The Interview movie review: You can't see Seth Rogen and James Franco's Kim Jong Un assassination film, but you can read about it here

The Interview movie review

You can't see Seth Rogen and James Franco's Kim Jong Un assassination film, but you can read about it here
Serial mania has propelled podcasts into the cultural mainstream

How podcasts became mainstream

People have consumed gripping armchair investigation Serial with a relish typically reserved for box-set binges
Jesus Christ has become an unlikely pin-up for hipster marketing companies

Jesus Christ has become an unlikely pin-up

Kevin Lee Light, aka "Jesus", is the newest client of creative agency Mother while rival agency Anomaly has launched Sexy Jesus, depicting the Messiah in a series of Athena-style poses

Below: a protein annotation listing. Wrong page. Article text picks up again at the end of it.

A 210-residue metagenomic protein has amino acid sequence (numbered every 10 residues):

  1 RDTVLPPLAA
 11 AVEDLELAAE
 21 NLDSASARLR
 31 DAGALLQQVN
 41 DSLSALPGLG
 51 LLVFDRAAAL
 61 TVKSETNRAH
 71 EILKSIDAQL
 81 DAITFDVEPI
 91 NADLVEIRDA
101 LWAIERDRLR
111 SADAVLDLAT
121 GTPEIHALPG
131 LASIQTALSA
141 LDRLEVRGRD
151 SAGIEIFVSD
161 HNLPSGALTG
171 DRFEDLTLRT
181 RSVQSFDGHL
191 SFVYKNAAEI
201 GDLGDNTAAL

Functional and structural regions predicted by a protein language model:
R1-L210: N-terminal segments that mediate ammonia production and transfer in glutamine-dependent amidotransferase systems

Rosetta space mission voted most important scientific breakthrough of 2014

A memorable year for science – if not for mice

The most important scientific breakthroughs of 2014
Christmas cocktails to make you merry: From eggnog to Brown Betty and Rum Bumpo

Christmas cocktails to make you merry

Mulled wine is an essential seasonal treat. But now drinkers are rediscovering other traditional festive tipples. Angela Clutton raises a glass to Christmas cocktails
5 best activity trackers

Fitness technology: 5 best activity trackers

Up the ante in your regimen and change the habits of a lifetime with this wearable tech
Paul Scholes column: It's a little-known fact, but I have played one of the seven dwarves

Paul Scholes column